Story #37: Past, Present, Future? (The Anonymous Anecdotes Project)

Past, present, future; the three things that define our lives.
Do they really?

People often ask me about me past experience. What all did I do in school? Was I a good student? What all hobbies I had?

If not my past, they are way too interested in my future. What do you plan to do after two years? What do you want to become? What’s your ultimate goal in life?

Each time, I feel, hang on, please. Let’s discuss our present lives. Let’s talk about where we are right now, at this moment. 

Our generation has just forgotten the meaning of living in the present. Either we are too sad about the past, or too scared about the future. 

This has led us to not value things in our lives, more importantly, the people in our lives. Nothing is permanent; that’s the biggest truth of life. 

The people you love, live with them in the present. Do not think about the past or what’s going to happen in the future.

You must be thinking, it’s not easy to have such a perspective about life. But trust me, it’s the best way. 

I had my experience which taught me this. I don’t want to talk about it much, because it’s gone, it’s in the past. 

I was about ten; very young to understand emotions and people, obviously. I had a brother; lost him when he was not even three months old. The most precious one in my life. At that point, I didn’t even realise what had happened.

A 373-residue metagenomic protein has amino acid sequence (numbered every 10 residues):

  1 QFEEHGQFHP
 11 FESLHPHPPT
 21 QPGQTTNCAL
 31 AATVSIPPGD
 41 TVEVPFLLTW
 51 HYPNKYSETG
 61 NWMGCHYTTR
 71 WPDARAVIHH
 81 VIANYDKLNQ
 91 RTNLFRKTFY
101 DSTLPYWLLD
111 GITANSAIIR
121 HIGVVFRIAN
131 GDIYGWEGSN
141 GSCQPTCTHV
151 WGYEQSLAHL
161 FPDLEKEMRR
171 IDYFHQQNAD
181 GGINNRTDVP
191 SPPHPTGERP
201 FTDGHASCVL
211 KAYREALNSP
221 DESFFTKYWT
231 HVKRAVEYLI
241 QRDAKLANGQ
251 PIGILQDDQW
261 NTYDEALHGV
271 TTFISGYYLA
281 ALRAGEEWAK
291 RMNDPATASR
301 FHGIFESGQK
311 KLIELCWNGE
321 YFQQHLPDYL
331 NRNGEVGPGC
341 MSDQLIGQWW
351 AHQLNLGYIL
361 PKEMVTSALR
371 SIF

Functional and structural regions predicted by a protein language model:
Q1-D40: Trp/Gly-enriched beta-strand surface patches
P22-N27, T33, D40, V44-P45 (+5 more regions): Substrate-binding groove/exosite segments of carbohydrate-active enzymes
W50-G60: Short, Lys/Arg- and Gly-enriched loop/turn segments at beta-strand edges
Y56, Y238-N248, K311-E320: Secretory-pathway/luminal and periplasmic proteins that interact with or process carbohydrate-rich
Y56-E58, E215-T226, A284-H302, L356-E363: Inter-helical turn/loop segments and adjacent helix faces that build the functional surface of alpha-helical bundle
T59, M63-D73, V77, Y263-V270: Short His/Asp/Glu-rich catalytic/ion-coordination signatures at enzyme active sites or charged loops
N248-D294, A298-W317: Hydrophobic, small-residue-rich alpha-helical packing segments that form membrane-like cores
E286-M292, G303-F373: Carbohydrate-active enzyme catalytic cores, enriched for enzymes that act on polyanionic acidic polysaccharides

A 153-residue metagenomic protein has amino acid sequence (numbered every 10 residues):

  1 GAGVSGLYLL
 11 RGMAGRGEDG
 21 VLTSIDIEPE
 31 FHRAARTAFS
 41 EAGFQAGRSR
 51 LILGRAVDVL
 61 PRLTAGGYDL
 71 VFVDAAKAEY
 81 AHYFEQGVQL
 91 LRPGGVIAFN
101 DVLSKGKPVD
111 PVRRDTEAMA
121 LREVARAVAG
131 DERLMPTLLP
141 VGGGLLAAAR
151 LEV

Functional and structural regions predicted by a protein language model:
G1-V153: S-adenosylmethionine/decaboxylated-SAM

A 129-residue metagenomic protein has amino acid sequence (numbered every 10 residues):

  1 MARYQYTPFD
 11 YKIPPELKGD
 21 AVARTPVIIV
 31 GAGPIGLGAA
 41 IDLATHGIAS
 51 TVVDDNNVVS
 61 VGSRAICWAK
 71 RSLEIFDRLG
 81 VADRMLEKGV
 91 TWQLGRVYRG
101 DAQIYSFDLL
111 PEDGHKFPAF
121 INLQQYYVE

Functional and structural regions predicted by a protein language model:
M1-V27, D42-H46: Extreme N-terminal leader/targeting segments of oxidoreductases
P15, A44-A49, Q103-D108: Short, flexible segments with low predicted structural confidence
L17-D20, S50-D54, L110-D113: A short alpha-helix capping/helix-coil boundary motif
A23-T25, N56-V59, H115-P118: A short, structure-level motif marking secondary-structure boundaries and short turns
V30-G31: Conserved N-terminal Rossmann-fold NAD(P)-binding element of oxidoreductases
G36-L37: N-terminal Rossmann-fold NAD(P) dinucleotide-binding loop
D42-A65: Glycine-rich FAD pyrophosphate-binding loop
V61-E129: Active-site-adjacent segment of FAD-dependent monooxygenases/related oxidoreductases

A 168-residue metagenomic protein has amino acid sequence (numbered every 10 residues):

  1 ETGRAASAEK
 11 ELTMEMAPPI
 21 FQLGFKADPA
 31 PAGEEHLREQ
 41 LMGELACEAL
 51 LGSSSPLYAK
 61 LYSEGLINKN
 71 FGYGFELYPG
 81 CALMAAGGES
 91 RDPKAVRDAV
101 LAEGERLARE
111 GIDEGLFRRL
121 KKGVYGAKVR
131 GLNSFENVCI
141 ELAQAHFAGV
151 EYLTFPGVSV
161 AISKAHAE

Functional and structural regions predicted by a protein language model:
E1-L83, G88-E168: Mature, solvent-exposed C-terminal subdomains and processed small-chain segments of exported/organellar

My family made me strong. So now, I realise that indeed, nothing is permanent. You never know what’s going to happen. 

So just love the people you really want to. Enjoy the moments now. Because really, life is just about the present; no past, no future. 


I’ve always seen the present as this, nothingness. The present, to me, is just a fleeting moment; always moving away from us just when we’re reaching to grab it.

But the fact that nothing is permanent forces one into action. Knowing that all we have is right now, even if it’s just a fleeting moment, makes you seize the moment. 

Appreciate what you have right now, because things will not be the same forever. 

-:-

Any opinions, comments or ideas that you may want to put forward to the writer of this story can be mailed to me at ratti.priya5@gmail.com. Positive feedback and constructive criticism are more than welcome. 

(The Anonymous Anecdotes is a project under which anyone can send me a memory, a story or an experience from their life that had a profound impact on them. It requires people to write their respective experience along with the way it changed them or their perception of life. According to the project, these stories are being published anonymously, with the intent of spreading a positive message and a hope that anyone who reads, relates or learns.)